Thursday 27 November 2014

Virtual insanity: Cyberpsychology and online obsession

Tanya Sweeney investigates the field of cyberpsychology and discovers how our personalities are being reshaped by our online obsession

People's fondness for digitally manipulating their own lives has a very real effect offline
People's fondness for digitally manipulating their own lives has a very real effect offline
Mary Aitken and Ciaran McMahon

It's not every day that Hollywood – specifically, TV giant Jerry Bruckheimer – comes knocking to make a TV show based on one's workplace, but this is precisely what happened to Irishwoman Mary Aiken.

As the director of Dublin's RCSI CyberPsychology Research Centre, Aiken has inspired a 'CSI' spin off, entitled 'CSI:Cyber'. The series, which has just been greenlit, stars Patricia Arquette as Avery Ryan, a special agent at the Cyber Crime Division of the FBI. According to the 'Hollywood Reporter', Ryan and her team will be tasked with solving high-octane crimes that "start in the mind, live online, and play out into the real world".

Speaking of her involvement in the show, Aiken explains: "I was contacted and interviewed by CBS Television Studios, who then set up a meeting with Bruckheimer Television, and the original 'CSI' franchise team Carol Mendelsohn, Ann Donahue and Anthony Zuiker.

"The character is inspired by my work as a cyberpsychologist, so it's a great platform to introduce cyberpsychology to a wider audience."

Scratch the surface of experts working away on computers in Dublin's RCSI CyberPsychology Research Centre, and you find that the team – often working in tandem with the likes of INTERPOL, an Garda Siochana and even the White House – is very much at the coalface of a highly innovative and dynamic field. And while the centre's main concern is to study the impact of emerging technology on human behaviour, there appears to be another objective at the centre: figuring out how to make the internet not just a safer, but a better place.

By its very nature, cyberpsychology is hugely exciting: in the late nineties, scientists predicted that the world would have 'an electronic skin', and that people would frequent cyberspace as much as, if not more than, the real world. And so it has come to pass.

"Your average smartphone has more processing power than the technology needed to put man on the moon," notes Aiken. "As we're using these smartphones as portals to another environment, we have to think of this space as a different place with different rules."

As disciplines go, cyberpsychology is a relatively new one – about 15 years old. It emerged when it became patently clear that the amount of time we spend online is having an impact on our behaviour.

"We look at 'real world' constructs and 'virtual world' constructs," explains Aiken. "On a social networking site, for instance, that's a very carefully managed version of oneself.

"Photographs are manipulated, and we have lots of friends. In terms of our area of study, we notice an increasing gap between the 'real world' and 'virtual self'. If the virtual self is overly edited and managed, you may get an increasing divide between the two. The 'real world self' may not be able to live up to the 'virtual self'."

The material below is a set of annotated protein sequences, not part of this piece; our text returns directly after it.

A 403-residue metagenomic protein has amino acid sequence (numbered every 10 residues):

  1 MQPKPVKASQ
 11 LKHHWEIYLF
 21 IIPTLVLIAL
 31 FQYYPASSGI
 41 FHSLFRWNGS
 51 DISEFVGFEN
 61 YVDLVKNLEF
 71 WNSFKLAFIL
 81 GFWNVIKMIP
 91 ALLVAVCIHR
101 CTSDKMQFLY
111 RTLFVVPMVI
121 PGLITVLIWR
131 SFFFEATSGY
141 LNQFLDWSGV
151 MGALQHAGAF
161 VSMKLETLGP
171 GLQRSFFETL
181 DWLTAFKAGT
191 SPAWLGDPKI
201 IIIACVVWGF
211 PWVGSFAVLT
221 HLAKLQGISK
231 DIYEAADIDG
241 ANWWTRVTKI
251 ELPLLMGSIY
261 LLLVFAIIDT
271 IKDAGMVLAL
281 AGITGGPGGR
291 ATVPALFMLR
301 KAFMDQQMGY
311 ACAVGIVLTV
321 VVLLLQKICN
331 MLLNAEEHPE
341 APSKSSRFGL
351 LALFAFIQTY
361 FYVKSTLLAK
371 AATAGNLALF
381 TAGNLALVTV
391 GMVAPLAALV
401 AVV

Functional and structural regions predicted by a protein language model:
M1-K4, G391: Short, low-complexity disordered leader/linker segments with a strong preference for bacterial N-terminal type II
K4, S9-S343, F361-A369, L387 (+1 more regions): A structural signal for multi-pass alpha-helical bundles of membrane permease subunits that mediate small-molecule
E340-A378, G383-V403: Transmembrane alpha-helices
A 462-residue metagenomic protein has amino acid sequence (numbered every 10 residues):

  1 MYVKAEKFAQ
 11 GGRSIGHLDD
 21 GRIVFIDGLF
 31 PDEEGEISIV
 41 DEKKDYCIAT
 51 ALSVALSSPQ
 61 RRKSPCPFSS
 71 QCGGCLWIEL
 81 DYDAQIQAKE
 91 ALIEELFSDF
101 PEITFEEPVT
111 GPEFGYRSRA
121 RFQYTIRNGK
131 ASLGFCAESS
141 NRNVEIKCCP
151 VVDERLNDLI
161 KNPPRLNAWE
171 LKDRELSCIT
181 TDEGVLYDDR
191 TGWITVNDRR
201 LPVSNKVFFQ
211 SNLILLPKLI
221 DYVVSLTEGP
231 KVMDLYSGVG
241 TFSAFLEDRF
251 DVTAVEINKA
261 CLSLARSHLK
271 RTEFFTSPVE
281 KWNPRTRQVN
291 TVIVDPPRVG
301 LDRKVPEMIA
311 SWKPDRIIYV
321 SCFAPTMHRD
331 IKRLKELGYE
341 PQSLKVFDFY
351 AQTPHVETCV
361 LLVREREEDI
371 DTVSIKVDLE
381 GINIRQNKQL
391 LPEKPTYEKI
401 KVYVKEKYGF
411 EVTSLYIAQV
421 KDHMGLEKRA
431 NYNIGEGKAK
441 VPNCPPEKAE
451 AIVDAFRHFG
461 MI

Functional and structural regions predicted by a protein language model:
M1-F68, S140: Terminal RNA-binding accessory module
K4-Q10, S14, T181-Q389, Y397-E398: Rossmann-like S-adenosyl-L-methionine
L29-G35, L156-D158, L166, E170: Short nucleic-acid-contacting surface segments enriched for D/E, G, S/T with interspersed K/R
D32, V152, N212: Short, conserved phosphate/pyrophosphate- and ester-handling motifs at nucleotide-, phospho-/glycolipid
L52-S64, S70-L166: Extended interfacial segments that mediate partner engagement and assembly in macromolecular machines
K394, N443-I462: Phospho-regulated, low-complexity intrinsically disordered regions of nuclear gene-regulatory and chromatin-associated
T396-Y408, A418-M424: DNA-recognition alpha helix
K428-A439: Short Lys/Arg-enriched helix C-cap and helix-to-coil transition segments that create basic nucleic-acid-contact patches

Aiken concedes that people's fondness for digitally manipulating their own lives has a very real effect offline, not least because many people spend such little time away from their internet devices. She says: "There's an interesting statistic, Dunbar's number, that says that the optimum amount of relationships we can handle as humans is 150. On social networking, the average number of friends amassed ranges from 400 to 500, and over 1,000 in some cases. You need to spend time checking family, friends, colleagues; checking their news, liking people's posts – it's exhausting."

Predictably, other major research interests at the centre are child safety/welfare, the impact of technology on human trafficking and cyberbullying. The centre has recently launched a new cyberbullying initiative in schools: "We looked at the psychological theories out there and we came across the 'bystander effect'," says Dr Ciaran McMahon, research and development co-ordinator at the centre.

"Essentially, this theory implies that the more people that witness a crime, the less likely someone will intervene because of a diffusion of responsibility. Instead of focusing on the negative aspects of being online, we've decided on a supportive campaign which empowers kids in a proactive and positive way concerning cyberbullying, entitled 'Be A Cyber-pal', as part of Internet Safety Day 2014."

Aiken offers an interesting posit about just how virulent and sinister cyberbullying can become for youngsters: "If the 'virtual self' is being bullied, and that's as good a version of yourself as you can be, and that's not considered good enough, what impact will that have on a person – on the 'real world self'?" she asks.

In Ireland, where online banter is particularly spirited, things become even more confusing: "If you're slagging someone to their face, and it's a very Irish trait, you can read it in their face, but if you're engaging in posts online, it can be hurtful if you can't read into it properly."

And so the question looms large: is the internet changing our personalities?

"It's very difficult to tease apart the influence of internet behaviour on society, without imagining what would happen if we didn't have the internet," says McMahon. "However, it's naïve to make an assumption that technology isn't in some way changing us."

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